For almost 10 years, Lakeside Marsh in Fredericton, N.B. lay dormant under 12-feet of infill. Located near a newer subdivision, the wetland had been slated for development until the New Brunswick Department of Environment learned of the project and asked the developer to stop. Some of the fill was removed, but a lot of it was left in the marsh until earlier this year when Ducks Unlimited Canada conservation specialist, Kassandra Paillard, found out about it.
She wanted to see how a wetland that hadn’t functioned as a wetland for nearly a decade would spring back to life. So, after pitching the idea to New Brunswick’s Technical Review Committee—the provincial body that approves wetland restoration projects—she hired a contractor and started digging. If the experiment at Lakeside was successful, it would show other previously infilled wetlands could also be restored.
“I really didn’t know how deep the fill was going to be,” she says. “You think, well, there was a wetland under there somewhere. Then we started to see the change in soil where the wetland’s old greasy clay layer started. Until we reached that, we had our fingers crossed.”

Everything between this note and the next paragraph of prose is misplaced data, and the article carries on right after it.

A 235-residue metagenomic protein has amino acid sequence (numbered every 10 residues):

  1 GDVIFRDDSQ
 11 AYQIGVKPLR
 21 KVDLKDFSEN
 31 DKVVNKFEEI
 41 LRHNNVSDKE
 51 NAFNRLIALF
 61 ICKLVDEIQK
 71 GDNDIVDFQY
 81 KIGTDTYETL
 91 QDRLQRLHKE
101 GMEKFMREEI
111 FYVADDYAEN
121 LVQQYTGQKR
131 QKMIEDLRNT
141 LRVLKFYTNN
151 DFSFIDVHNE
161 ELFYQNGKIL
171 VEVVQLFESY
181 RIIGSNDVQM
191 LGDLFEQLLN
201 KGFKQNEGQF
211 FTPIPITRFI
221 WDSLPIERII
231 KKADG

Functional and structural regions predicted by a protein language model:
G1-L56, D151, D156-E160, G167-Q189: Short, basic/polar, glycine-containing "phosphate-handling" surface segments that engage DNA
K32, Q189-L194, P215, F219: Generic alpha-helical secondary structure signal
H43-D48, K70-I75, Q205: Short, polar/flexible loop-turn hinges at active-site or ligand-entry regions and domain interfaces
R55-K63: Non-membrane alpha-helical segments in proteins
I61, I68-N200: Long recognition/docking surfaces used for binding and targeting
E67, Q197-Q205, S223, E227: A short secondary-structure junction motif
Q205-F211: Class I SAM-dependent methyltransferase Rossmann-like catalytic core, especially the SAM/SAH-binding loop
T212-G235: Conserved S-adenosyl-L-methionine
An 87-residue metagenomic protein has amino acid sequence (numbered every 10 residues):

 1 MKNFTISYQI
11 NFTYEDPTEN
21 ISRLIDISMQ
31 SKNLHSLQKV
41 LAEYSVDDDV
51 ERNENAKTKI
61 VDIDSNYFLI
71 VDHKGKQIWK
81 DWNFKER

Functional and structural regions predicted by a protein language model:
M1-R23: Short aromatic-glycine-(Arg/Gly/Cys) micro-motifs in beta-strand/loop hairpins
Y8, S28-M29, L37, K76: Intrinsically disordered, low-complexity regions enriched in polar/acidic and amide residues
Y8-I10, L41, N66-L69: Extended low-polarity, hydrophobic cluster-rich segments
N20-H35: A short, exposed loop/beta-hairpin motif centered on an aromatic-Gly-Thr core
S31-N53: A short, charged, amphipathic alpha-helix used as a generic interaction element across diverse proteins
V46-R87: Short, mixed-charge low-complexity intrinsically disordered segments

Having reached the clay—the critical sticky soil layer that holds water—they terraced the bottom in three tiers leading to the deepest point in the marsh, where the water empties into a bog.
Because of the existing seedbank from the bog and nearby protected forested wetlands, marsh plants started to creep into the restoration site pretty quickly.
Fredericton got a heavy rainfall one night while Kassandra and the crew were still working on the project, and she came back the next morning to find a mallard and an isolated sandpiper making themselves at home.
One of the best things about the project, though, according to Kassandra, is that it’s going to showcase the importance of wetland conservation. “Regenerating the growth there is going to take a while,” she says. “This project is going to show people how quickly you can destroy a wetland, but how long it takes for it to come back.”
As for the developers? They were on board as soon as Kassandra described what she had planned for the project. And now they’ve signed a 30-year conservation agreement with DUC.